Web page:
At City Hall, there are things Mr. Adams can do to better manage the surge in homelessness without bulldozing the constitutional right to shelter. The most urgent task is getting as many people out of the shelter system and into the permanent housing that is available, right now.

New York City’s municipal government can do this, but it needs Mr. Adams’s help. City officials, Legal Aid attorneys and advocates who work with homeless New Yorkers say the mayor can begin by tackling the citywide staffing crisis, moving swiftly to hire more workers at agencies that serve the poorest New Yorkers.

At the Department of Homeless Services, more and better-trained workers are needed to help shelter residents apply for city housing vouchers, an onerous process that should be streamlined. “It’s harder than doing your taxes,” Dave Giffen, executive director of the Coalition for the Homeless, told me.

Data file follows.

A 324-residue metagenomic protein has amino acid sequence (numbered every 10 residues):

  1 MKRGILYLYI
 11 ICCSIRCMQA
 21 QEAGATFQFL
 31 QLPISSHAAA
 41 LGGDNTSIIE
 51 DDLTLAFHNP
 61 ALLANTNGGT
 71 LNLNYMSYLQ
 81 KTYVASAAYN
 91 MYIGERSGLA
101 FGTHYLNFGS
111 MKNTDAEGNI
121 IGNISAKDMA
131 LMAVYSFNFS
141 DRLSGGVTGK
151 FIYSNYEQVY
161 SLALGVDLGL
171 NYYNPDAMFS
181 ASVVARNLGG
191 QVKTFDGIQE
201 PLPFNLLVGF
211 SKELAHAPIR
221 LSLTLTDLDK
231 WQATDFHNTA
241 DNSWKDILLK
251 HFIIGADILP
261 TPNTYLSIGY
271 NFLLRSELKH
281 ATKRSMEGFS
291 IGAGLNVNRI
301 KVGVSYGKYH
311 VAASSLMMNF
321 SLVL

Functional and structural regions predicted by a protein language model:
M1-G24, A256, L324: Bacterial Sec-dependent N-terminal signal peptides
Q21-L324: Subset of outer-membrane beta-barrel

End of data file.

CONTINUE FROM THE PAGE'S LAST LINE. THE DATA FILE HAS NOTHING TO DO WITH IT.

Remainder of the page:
The Human Resources Administration also needs more staff members to process the housing vouchers. Advocates for homeless New Yorkers say it has become commonplace for the city to take months to send the first rent check to landlords through the voucher system, leaving people languishing in shelters. The city’s Commission on Human Rights needs more staffers too, to enforce laws against discrimination by landlords who refuse to rent to tenants with housing vouchers. The city’s Department of Housing Preservation and Development needs more workers to negotiate the deals that turn existing housing into affordable housing.